I generally think of Charles Darwin as a nice man—a barnacle collectin’, Shakespeare-quoting abolitionist who loved dogs. And, since he plays a prominent role in evolutionary theory, I just assumed he loved all animals. Equally.

It turns out, he did not.

In all of the Charles Darwin writing I’ve read (very limited), I have NEVER seen him throw shade at a creature the way he tosses it at the Marine Iguana. This is what two marine iguanas, possibly talking about how much they hate Charles Darwin, look like:

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Does the marine iguana really deserve to be called an “Imp of Darkness,” as the Father of Evolution liked to call them? Maybe, but Darwin doesn’t stop there. Here’s how he described the creatures in his 1839’s Voyage of the Beagle:

“[The marine iguana] is a hideous-looking creature, of a dirty black colour, stupid and sluggish in its movements.”

Admittedly, the “wig” the marine iguana wears—made from sneezing excess sea salt onto its head—doesn’t give it the dignified look of, say, a London barrister. And you can see from the creature’s awkward gait why it’s never picked first in gym class.

When Darwin does praise the creatures, he seems to undercut it immediately. In a compliment about the lizard’s agile and effortless swimming (they tuck their arms in and glide along by wiggling their bodies), he reminds you that the repulsive creatures look “serpentine” while they do it. When he talks up their claws as “admirably adapted for crawling over the rugged” lava, he then goes on to call them do-nothings: “these hideous reptiles may oftentimes be seen on the black rocks, a few feet above the surf, basking in the sun with outstretched legs.” Not sure he needed the word “hideous” again in there.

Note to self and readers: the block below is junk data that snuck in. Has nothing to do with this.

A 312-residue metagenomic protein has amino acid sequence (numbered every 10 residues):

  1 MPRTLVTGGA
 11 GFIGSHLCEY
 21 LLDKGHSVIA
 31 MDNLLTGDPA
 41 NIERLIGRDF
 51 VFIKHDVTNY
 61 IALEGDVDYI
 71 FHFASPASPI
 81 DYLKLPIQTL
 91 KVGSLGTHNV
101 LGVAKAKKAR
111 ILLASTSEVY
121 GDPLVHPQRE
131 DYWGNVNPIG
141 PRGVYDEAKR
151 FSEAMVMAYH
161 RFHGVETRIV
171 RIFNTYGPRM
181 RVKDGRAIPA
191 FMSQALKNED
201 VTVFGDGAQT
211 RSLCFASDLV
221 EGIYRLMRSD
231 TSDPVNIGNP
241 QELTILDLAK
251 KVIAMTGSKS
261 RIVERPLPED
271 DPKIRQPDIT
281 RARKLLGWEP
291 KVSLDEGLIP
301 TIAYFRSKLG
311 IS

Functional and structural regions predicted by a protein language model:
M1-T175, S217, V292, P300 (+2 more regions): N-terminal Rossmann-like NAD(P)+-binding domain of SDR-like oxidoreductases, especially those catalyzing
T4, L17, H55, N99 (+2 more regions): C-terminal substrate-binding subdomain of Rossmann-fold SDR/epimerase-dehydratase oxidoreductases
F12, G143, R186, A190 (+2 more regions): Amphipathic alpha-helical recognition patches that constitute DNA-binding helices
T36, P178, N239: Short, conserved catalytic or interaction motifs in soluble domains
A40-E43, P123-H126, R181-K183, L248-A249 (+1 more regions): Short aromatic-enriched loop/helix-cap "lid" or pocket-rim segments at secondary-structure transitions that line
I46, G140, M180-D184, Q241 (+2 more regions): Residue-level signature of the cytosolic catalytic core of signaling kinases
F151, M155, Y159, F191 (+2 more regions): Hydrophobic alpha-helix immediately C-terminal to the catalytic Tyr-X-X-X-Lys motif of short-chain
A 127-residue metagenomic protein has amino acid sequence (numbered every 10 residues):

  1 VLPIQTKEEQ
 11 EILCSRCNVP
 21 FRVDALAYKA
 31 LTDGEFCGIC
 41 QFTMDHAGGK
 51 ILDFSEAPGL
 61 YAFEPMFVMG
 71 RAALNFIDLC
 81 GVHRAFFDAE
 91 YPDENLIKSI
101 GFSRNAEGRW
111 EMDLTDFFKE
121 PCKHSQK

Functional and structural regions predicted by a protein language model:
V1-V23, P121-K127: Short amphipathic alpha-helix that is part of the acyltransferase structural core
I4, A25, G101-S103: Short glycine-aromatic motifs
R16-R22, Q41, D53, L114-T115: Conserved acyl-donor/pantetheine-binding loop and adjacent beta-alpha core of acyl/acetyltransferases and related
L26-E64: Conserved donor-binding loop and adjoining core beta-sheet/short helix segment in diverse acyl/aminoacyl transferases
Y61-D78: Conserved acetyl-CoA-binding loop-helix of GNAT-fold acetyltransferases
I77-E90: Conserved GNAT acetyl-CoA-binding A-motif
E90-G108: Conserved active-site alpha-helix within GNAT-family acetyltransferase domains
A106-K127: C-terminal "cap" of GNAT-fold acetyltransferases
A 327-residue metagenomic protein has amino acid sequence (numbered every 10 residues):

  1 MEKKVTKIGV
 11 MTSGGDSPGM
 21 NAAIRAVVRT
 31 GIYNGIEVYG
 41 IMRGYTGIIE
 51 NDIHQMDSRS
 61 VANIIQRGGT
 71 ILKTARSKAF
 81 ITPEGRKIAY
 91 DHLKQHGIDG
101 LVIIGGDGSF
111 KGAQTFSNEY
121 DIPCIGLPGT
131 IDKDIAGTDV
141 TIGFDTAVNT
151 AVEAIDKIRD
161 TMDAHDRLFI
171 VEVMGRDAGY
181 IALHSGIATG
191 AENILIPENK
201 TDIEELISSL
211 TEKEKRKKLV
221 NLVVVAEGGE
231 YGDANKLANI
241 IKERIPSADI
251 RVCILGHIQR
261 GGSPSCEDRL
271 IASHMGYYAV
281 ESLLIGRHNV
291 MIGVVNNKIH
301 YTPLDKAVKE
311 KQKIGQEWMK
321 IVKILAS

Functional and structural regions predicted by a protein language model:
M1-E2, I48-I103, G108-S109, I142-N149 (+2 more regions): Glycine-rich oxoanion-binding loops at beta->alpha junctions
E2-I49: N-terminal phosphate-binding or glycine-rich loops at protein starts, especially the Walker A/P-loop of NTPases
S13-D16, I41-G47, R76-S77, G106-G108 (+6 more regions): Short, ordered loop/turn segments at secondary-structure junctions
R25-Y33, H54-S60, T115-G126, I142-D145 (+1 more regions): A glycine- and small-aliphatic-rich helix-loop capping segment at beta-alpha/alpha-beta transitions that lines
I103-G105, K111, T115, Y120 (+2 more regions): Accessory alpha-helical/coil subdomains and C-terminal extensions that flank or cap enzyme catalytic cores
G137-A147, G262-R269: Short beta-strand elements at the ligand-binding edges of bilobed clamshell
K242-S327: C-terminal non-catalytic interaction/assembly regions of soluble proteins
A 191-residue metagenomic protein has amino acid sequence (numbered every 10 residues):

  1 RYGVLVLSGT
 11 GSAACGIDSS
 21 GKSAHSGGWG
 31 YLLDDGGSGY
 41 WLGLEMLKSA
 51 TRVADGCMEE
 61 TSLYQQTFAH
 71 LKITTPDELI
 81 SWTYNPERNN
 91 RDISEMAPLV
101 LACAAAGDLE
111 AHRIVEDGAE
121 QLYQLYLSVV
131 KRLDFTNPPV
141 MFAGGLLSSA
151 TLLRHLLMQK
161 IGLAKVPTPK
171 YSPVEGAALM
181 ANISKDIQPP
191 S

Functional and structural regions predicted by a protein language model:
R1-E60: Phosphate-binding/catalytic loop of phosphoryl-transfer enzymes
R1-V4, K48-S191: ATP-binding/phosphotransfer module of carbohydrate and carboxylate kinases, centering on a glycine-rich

But Darwin doesn’t just throw shade at iguanas; he also takes pleasure in throwing the iguanas themselves. Here’s an excerpt from Darwin after he realized the 20-lb herbivores didn’t bite:

“One day I carried one to a deep pool left by the retiring tide, and threw it in several times as far as I was able. It invariably returned in a direct line to the spot where I stood…. As soon as it thought the danger was past, it crawled out on the dry rocks and shuffled away as quickly as it could. I several times caught this same lizard… and though possessed of such perfect powers of diving and swimming, nothing would induce it to enter the water, and so often as I threw it in, it returned...”

But Charlie Darwin wasn’t content with insulting the animals on the page and hurling the animals into the sea. Before he left the island, he also insulted their relatives, the land iguanas: “These lizards, like their brothers the sea-kind, are ugly animals; and from their low facial angle have a singularly stupid appearance.”

And Darwin also harassed this creature in the name of science. “I watched one for a long time, till half its body was buried; I then walked up and pulled it by the tail; at this it was greatly astonished, and soon shuffled up to see what was the matter; and then stared me in the face, as much as to say, “What made you pull my tail?”

Indeed, the recordings above made me wonder why Charles Darwin, lover of animals, was such an iguana bully. Well, the truth is, he didn’t always hate the creatures. A few pages later, he does offer a few kind words:

“The meat of these animals when cooked is white, and by those whose stomachs rise above all prejudices, it is relished as very good food.”

Good food, indeed! Of course, however ugly and dumb he thought marine and land iguanas were, investigating and understanding the creatures did help him in establishing his theories of evolution.